@yar: in an ideal world: true enough. In the real world: I'm afraid that we won't ever reach that utopia. Also: there's still the question if unit tests actually negate all the problems of dynamic binding, which isn't definitely answered yet, in my opinion. –  Joachim Sauer May 10 '10 at 13:08
Writing unit tests should be mandatory regardless of the programming language used, but why throw away the extra safety that the compiler provides? The idea "we don't need type safety, we just write unit tests!" sounds foolish to me... –  Jesper May 10 '10 at 13:10
@Jesper: I don't agree with the argument that unit tests can replace static type checks, but I heard it a lot. I just wanted to avoid the discussion and show why unit tests are not a sufficient solution even if we assume that the argument is correct. –  Joachim Sauer May 10 '10 at 13:18
@JoachimSauer sorry that in 2010 I didn't have the depth to understand this answer, nor appreciate how well-written it is. It's 100% right: unit tests cannot solve the problem (because they can't if they could due to humans) and double-dispatch makes code less deterministic for little gain. "...harder to read, understand and reason about code" is stated perfectly. Thank you. –  Yar Oct 7 '12 at 5:49

I can tell you what is going on in my company. Our current application is done in java, but we have started a transition to grails/groovy and this will most probably be the platform for the next generation of our products.

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anecdotal evidence isn't that fascinating, but +1 anyway, since it does help, thanks. –  Yar May 10 '10 at 13:58

Yes, obviously.

Why are companies still "willingly" using Java?

Because companies are inherently conservative. They don't change technologies because they're cool, or even groovy. They change, reluctantly, when there's a prudent reason to do so. Early adopters pay very heavy penalties for being early adopters.

Edit: this is not "inertia" in the pejorative sense, as in "no reason to avoid change except resistance to change", but in the sense of prudence. It is right for companies to not abandon what's working, until there's something that's provably better.

And not in the "makes developers happy because it's cool" sense of better, but in terms of more quickly and reliably meeting whatever business requirements drive development in the organization.

Java offers:

  1. Large base of trained, experienced developers. It's hard enough finding people who are able to do software development well, without picking a language which hasn't been around as long. And training people in a new language is expensive, in both time and money.

  2. Brand-name recognition and an easily proven track record of successfully completed projects. This is nothing to scoff at: if I tell upper management I'm beginning a project in some groovy new language they've never heard of, I have to educate them on it, and they'll rate that as a risk. With any "established" language, I can skip that step.

  3. Well-established, mature support tools, and third-party support.

These advantages accrue to any comparison between a long-established language and a new one, not just Java and your list. I expect that one day, Groovy, et al, will be the established language, and there'll be people asking the same question about some newer, shinier language. This is the cycle. It's how it's been for longer than I've been in the business.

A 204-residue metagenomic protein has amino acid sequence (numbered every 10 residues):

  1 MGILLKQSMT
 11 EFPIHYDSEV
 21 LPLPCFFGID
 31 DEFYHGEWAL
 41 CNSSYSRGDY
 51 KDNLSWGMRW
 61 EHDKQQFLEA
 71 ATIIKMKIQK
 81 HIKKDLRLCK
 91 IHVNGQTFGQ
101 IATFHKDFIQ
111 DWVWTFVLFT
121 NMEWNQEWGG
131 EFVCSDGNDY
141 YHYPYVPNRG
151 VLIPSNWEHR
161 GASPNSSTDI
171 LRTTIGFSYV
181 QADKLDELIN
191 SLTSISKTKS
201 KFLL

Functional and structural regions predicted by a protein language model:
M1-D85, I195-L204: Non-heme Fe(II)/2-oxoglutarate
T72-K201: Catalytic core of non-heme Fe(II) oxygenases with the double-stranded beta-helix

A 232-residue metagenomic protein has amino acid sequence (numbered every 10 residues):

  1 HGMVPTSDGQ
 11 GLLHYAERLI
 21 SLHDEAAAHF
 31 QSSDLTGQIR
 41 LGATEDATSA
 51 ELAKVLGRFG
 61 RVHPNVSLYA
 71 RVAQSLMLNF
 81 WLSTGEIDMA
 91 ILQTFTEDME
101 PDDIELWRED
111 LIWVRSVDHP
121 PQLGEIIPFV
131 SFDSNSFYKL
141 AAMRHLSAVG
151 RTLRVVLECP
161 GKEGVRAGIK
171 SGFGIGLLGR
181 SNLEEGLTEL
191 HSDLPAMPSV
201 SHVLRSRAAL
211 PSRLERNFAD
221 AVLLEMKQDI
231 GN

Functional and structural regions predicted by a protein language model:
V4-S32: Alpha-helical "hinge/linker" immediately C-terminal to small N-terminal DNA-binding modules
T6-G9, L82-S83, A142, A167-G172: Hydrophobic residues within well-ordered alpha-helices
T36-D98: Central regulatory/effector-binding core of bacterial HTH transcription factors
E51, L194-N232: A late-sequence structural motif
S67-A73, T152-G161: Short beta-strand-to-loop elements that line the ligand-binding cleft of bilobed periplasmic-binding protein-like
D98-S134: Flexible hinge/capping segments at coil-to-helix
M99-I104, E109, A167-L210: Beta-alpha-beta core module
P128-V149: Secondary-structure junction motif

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Awesome, +1. Thanks for contemplating and thinking about this objective and empirical programming question. So if you had to take a completely wild, speculative guess, would you say that dynamic languages will replace static languages in the long haul? –  Yar May 10 '10 at 16:23
@yar I would expect my guesses to be even less value in an objective discussion than anecdotal evidence, but my not-entirely speculative guess is that no, dynamic languages won't replace static ones. My reason for thinking this is that languages don't get replaced. They become less used, less cool, even "legacy", but they don't get replaced. Consider: people are still writing Cobol. –  CPerkins May 10 '10 at 17:05
Very true, @CPerkins. Personally, I'm waiting for my train to come in, to find a language that can refactor/autocomplete as well as Java, but is dynamic and fun like Ruby. SmallTalk and Scala keep coming up in conversations recently. I might be forced to check out Obj-C soon, since it's the iPad language of choice, which is a relative. But yeah, a pluralistic universe, that sounds about right given what we've seen so far. –  Yar May 10 '10 at 18:34
@Daniel 'yar' Rosenstark Sorry I missed this comment somehow. I'm waiting for my airship too, at least for the next evolution. –  CPerkins Jul 16 '10 at 23:02
@Yar You can use it for scripts because there is an interpreter for it. I haven't done much scripting with scala but there seem to be plenty on the forums that do. I do use the command line interpreter though - it's really nice to just test something out quick or to sit there and really play with things to try and get a feel for the compiler and how it handles certain situations. –  grinch Oct 7 '12 at 22:10